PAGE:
Emotions are a part of tennis. Players tend to feel miserable when they lose and great when they win. This is true during the match as well. A winning point can give you an exhilarating feeling and a losing point can tear your insides apart.
For almost all players, it is better not to show your negative emotions. John McEnroe was one of the few players who I felt, played better after getting irritated on the court. Most of the time that negative energy carries into the next point which results in several points, and even games, being lost in succession. Positive emotions can propel you to heights you never knew existed. However, it is important to channel those positive emotions correctly.
If you are a high-emotions type player, a fist pump or a "let's go" can be used quite a bit when something good happens. But it’s sometimes better to use the outward positive display more carefully so that it still has the intended result as the match goes on. I’ll use Pete Sampras and Roger Federer as my examples:
Both of these players use the fist pump, or a "yes!", but only a few times a match. They both have a tendency to stay measured with their emotions and I believe this helps when it gets to the crucial stages of a match. Rafael Nadal tends to be much more animated since he is that high-energy type of player. Novak Djokovic is somewhere in between these players.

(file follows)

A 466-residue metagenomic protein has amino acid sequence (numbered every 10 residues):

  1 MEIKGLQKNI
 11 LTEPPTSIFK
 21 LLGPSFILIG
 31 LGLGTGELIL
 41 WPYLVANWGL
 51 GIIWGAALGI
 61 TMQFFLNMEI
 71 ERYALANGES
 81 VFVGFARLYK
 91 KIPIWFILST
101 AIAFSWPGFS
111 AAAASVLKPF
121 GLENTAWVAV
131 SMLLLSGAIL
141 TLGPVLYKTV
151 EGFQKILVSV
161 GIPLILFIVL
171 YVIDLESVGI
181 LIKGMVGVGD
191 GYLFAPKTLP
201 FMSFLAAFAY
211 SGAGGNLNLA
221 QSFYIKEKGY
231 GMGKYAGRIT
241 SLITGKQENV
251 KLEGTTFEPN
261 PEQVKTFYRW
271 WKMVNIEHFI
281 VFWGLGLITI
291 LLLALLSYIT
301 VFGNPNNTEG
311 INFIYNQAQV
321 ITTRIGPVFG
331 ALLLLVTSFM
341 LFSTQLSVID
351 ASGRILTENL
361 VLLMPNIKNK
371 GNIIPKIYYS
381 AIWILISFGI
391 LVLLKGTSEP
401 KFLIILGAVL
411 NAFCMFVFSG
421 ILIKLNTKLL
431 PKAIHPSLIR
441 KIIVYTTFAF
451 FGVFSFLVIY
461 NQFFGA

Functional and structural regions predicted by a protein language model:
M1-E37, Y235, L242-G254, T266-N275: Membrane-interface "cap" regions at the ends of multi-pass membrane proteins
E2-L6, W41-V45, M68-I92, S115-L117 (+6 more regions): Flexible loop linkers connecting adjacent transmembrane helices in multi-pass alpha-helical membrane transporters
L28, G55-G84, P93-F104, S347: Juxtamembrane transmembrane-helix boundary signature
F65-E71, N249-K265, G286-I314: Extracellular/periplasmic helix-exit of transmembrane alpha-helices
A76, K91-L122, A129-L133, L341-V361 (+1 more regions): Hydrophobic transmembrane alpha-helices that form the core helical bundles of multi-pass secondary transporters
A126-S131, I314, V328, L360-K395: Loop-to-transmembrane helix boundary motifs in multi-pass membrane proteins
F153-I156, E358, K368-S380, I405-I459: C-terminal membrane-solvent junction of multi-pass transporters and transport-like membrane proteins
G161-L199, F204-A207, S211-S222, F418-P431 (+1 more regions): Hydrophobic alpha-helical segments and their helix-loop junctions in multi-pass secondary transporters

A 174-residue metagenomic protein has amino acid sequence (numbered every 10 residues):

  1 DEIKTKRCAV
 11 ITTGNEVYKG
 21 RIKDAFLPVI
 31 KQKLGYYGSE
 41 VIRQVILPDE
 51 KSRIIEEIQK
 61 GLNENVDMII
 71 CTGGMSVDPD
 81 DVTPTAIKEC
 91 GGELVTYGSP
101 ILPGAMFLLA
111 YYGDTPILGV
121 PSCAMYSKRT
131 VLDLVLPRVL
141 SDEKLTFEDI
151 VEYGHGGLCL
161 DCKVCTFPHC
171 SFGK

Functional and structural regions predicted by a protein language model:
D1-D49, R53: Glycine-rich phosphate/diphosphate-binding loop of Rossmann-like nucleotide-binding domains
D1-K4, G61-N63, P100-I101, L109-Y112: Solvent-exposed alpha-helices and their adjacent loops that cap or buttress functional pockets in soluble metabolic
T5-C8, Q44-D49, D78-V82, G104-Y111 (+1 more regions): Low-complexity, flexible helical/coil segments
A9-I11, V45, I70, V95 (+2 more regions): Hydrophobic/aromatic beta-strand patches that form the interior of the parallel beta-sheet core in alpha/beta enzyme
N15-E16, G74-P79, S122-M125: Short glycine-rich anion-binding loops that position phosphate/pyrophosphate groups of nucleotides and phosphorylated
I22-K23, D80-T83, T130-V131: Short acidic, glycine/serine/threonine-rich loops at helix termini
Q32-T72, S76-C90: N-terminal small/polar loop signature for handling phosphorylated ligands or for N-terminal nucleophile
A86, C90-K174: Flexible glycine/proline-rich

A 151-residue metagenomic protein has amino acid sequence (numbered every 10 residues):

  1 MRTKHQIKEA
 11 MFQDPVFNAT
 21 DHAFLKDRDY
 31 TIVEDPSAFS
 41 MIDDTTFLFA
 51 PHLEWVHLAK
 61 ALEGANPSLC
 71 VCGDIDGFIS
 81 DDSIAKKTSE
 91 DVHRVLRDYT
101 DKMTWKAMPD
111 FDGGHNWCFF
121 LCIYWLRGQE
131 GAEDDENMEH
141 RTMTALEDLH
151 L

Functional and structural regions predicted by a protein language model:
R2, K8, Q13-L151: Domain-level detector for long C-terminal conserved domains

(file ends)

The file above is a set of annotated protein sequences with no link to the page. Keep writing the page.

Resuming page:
Try to figure out who you are as far as your emotions are concerned, and adjust how you display your feelings accordingly. My advice is to stay on the lower end of showing how you feel (unless you are very high energy and it helps you play better), and use your fist pump or words of encouragement at an appropriate time. Try not to have negative outbursts or reactions. This will help you stay calm, cool, and collected at crunch time and allow you to perform at a high level even if there are some nerves involved.
Your ability to channel these emotions and feelings will be a big help when you are trying to win the match.
Steve Annacone, USPTA Elite Pro, is the Director of Annacone Tennis (http://www.annaconetennis.com) MyHamptonsPro (http://www. myhamptonspro.com) and Baron’s Cove Resort In Sag Harbor, NY, as well as Volunteer Assistant Coach for the University of Arizona Women’s team. For details on lessons, clinics, or coaching, contact Steve at email@example.com or call 865-300-7323